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Growing Fruits & Berries

The 10 Most Beautiful Flowering Fruit Trees

Marvel in the beauty of these flowering fruit trees and learn about each tree's unique blossoms.

Fruit trees are the high-school overachiever of the garden. They’re the “4.0 GPA, flawless skin, all AP classes, volunteers at a nursing home” type. Flowering fruit trees are the darling of any garden because they do so much! They produce delicious fruit to be snacked on, baked, frozen, or canned. They also provide shade for you and your shade-loving vegetables. Not to mention that flowering fruit trees provide gorgeous and often delicious smelling blossoms ahead of their fruiting period.

Growing fruit trees in a smaller yard is no easy feat, but it can be done! Depending on your climate, you may have better luck with indoor container fruit trees. Here in New England, my small Meyer lemon tree thrives indoors, producing sweet-smelling flowers and fruit, but I know it wouldn’t fare well outdoors during the winter months. If you do plant flowering fruit trees in your yard, take care to protect them from wildlife, like deer.

Whether you are a flowering fruit tree connoisseur or just a big-time fan, let’s take a moment to appreciate the 10 most beautiful flowering fruit trees, in no particular order.

Explore the easiest fruit to grow at home—indoors or out! Read our FREEBIE 15 Easiest Fruits to Grow at Home, right now!

Apple tree

Lush and lovely, apple blossoms have five petals each and produce a sweet scent attracting pollinators like bees. Blooms arrive between early spring to early summer, depending on location and variety of tree. Because apple trees are not self-pollinating, the trees will do much better in groups of the same variety.

Peach tree

Peach blossoms show up on the scene in singles or pairs and have no more than five petals each. The flowers appear well before the leaves and provide a stark contrast to the dark bark of the branches. Color can range from light pink (almost white) to red and even light purple depending on the variety. Peach blossoms pollinate themselves so they don’t rely on other nearby peach trees.

Pomegranate tree

Pomegranate blossoms almost look like trumpets, announcing the arrival of the uniquely shaped pomegranate. These blossoms produce red or white flowers with three to seven petals each. Like peach trees, pomegranates are self-pollinating with both male and female flowers.

Lemon tree

Lemons come from a flowering fruit tree that produces delicate, white blossoms with a touch of purple close to the base. Many varieties grow year-round and are self-pollinating. Lemon blossoms can be harvested (along with the leaves) for tea. Blossoms also make a lovely food garnish.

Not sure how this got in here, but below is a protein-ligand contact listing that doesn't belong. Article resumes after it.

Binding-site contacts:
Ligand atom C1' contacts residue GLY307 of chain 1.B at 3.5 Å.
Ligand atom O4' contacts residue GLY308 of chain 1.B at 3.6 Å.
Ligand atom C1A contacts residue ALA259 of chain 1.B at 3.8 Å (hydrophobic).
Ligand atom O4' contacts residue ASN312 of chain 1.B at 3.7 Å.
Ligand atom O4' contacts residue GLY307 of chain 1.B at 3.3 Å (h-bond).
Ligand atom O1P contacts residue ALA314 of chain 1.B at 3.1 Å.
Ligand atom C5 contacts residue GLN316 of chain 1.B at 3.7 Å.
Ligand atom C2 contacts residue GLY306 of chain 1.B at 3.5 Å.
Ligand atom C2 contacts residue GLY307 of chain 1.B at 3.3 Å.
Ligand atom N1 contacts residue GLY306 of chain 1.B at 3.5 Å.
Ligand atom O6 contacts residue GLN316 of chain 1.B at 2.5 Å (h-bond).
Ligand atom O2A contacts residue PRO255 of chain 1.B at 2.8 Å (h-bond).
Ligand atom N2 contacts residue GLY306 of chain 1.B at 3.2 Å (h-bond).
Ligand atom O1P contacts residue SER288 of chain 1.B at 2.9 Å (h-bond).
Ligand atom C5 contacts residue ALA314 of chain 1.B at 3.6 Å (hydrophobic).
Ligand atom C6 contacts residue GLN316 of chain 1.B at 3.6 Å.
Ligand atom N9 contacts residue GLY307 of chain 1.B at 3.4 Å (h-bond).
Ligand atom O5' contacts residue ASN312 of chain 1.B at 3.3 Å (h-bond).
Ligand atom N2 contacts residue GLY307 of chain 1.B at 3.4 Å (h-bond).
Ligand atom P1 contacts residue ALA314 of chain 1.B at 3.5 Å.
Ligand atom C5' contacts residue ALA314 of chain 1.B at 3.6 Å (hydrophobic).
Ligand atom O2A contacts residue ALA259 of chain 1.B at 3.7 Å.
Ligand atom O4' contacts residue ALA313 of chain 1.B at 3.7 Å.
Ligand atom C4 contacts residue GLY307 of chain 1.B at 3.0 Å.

Guava tree flowers

An unusual looking blossom, most guava trees produce a five-petal flower with several long central stamens often pulling focus from the petals, themselves. The stamens clump together at the base and shoot out in firework formation. Guava flowers are both self-pollinating and can rely on bees and other pollinators.

Cherry tree

In many places around the world, cherry blossom season is a major signal that spring has arrived. Certain varieties of cherry trees are ornamental statement pieces, and it’s hard to ignore the abundant pink-toned blooms. Cherry blossoms and leaves can be picked and turned into different candies and teas. There are even some Japanese recipes that call for pickling the blossoms first, before using them in pastries and other baked goods.

Plum tree

Like the cherry tree, some varieties of plum trees are cultivated to be ornamental and others are beautiful flowering fruit trees. The flowers on a plum tree that will bear fruit are tiny and white, while non-fruit bearing plum trees produce tiny pink flowers. Honeybees are the main pollinators of plum trees.

Pear tree

When pear trees begin to blossom, the flowers appear green at first then turn white. These blossoms have five to seven petals and have a mild sweet scent. Pear blossoms don’t have a particular taste, however can be used as a garnish.

Persimmon tree

With the cutest little yellow flowers, the Persimmon tree can take about six years to produce fruit. Each tree has only one gender of flowers and relies on pollinators like bees to reproduce. It’s easy to spot the difference between a male persimmon tree and a female persimmon tree. Male flowers are white with a bit of green tint and grow in groups. Female flowers grow by themselves and have more yellow in them.

Orange tree

Similar in shape and color to the lemon blossoms, orange blossoms are sweet-smelling and often used in fragrances and perfumes. Like many of the beautiful flowering fruit trees, not all orange blossoms will become oranges, and many will drop from the tree after they bloom. Unlike the lemon tree, orange trees typically only produce once a season, since the fruiting period can take up to 10 months.

Which flowering fruit trees are your favorite? Do you grow any at home? Let me know in the comments!

Explore the easiest fruit to grow at home—indoors or out! Read our FREEBIE 15 Easiest Fruits to Grow at Home, right now!

By Amanda MacArthur

Amanda MacArthur is Senior Editor & Producer for Food Gardening Network, where she is responsible for generating all Daily content and managing distribution across all web, email, and social media platforms. In her producer role, she is responsible for planning, editing, and deploying all video content for collections, magazine issues, and daily tips. Amanda manages a large food and herb garden at her home in western Massachusetts. As a best-selling cookbook author, Amanda cooks using ingredients from her outdoor gardens in the summer and from her indoor hydroponic garden in the winter.

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